Van Onselen deserves credit for these insightful questions. They are rarely asked but get to the heart of any asylum policy based exclusively on deterrence.

Does Australian policy shift people from seeking asylum in one destination to another? Or does the policy stop people who are not strictly asylum seekers and seeking a better life?

These questions should be asked more often. Morrison’s answer is inadequate on a number of levels.

It is true Australia cannot resettle over 10 million refugees. However if the goal is to provide as much support as possible to refugees, as inferred by the Minister’s comparison of Liberal and ALP numbers under the Special Humanitarian Programme, then the Minister is blurring the truth.

The number of refugees granted visas in 2012-13 was about 20,000. The number under the Coalition is scheduled to be 13,750.

Minister Morrison boasting about how his actions have enabled more places under the Special Humanitarian Program (SHP) is politics. He is relying on a poor public understanding of the intricacies of Australia’s asylum and humanitarian program.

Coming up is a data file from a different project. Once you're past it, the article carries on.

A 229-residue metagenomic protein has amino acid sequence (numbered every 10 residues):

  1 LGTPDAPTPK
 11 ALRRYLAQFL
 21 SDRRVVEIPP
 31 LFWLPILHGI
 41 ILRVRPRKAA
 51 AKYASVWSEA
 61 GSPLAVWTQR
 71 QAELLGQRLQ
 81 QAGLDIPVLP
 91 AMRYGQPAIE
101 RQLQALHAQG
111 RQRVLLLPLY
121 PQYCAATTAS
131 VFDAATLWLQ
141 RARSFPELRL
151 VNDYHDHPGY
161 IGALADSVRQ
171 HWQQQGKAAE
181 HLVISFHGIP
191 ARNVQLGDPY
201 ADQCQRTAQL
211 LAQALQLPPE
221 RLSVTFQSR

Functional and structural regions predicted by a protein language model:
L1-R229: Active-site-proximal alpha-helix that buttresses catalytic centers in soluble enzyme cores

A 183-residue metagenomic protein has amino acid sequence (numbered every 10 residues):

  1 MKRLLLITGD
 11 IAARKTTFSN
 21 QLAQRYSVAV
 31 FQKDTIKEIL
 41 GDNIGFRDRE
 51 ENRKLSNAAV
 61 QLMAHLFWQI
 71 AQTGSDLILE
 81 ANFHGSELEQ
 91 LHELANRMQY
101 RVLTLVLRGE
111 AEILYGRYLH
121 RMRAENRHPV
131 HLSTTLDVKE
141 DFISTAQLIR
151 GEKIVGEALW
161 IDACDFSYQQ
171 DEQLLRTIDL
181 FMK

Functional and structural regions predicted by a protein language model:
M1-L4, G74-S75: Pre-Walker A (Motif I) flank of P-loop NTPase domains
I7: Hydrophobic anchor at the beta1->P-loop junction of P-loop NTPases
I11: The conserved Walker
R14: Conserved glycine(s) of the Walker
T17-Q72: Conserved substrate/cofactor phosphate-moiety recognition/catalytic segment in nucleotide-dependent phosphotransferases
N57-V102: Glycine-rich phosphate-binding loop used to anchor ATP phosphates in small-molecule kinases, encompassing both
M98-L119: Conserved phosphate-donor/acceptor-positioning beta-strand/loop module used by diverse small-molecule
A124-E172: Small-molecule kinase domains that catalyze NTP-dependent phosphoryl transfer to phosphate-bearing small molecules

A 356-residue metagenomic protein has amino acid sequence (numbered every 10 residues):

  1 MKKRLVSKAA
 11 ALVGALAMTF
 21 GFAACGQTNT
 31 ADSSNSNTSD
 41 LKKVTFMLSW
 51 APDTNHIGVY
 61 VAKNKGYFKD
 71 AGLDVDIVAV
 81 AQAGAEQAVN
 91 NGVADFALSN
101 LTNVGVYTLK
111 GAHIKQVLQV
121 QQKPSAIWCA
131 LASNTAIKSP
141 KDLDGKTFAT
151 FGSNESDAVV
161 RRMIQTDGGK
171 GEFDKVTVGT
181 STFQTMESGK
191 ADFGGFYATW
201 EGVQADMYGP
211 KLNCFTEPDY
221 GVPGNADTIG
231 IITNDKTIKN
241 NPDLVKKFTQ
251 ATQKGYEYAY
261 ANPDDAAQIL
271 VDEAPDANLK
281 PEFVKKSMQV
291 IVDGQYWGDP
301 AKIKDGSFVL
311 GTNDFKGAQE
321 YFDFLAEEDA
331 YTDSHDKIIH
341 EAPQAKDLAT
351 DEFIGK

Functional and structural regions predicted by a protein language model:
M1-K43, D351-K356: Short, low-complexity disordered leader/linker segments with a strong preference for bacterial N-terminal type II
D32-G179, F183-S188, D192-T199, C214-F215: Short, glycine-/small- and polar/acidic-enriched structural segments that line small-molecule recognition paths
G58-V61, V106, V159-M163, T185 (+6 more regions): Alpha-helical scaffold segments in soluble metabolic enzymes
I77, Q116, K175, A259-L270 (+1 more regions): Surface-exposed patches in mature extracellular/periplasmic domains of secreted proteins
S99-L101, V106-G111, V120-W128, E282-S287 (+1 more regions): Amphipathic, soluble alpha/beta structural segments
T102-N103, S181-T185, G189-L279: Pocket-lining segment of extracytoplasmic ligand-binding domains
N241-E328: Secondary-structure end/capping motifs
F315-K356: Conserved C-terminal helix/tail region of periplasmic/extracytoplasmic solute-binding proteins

The total number of people assisted and resettled in Australia as refugees is significantly lower under the Coalition government than the ALP. This decision was made by the Coalition because of the costs of resettling an additional 6,250 people every year (approximately $2bn over four years). For the Immigration Minister to pretend it was anything else is regrettable.

A much harder question is how to reconcile offering assistance specifically to Iraqis and Syrians. There are two issues with this.

As the Minister pointed out, there are over 10 million refugees in the world at the moment. By highlighting the Iraqi and Syrian caseloads, other caseloads are ignored. This is inevitable with any decision in a limited humanitarian program. But it is hard to gel with Coalition rhetoric about queues and the automatic reference to African refugee camps whenever the question of boat arrivals is raised. If we accept the concept of a queue, should the Iraqis and Syrians wait their turn? This nonsense argument shows we should not accept the concept of a queue.

Even more difficult is the different treatment Iraqi and Syrian citizens will receive if they travel by boat to Australia. These people, including presumably “persecuted Christians” where “women being sold into marriages” amongst other “medieval barbaric craziness”, are not offered a safe haven but an alternative. Compared to the 4,400 people resettled under the SHP, their lives will be significantly worse off in terms of health, education and economic outcomes.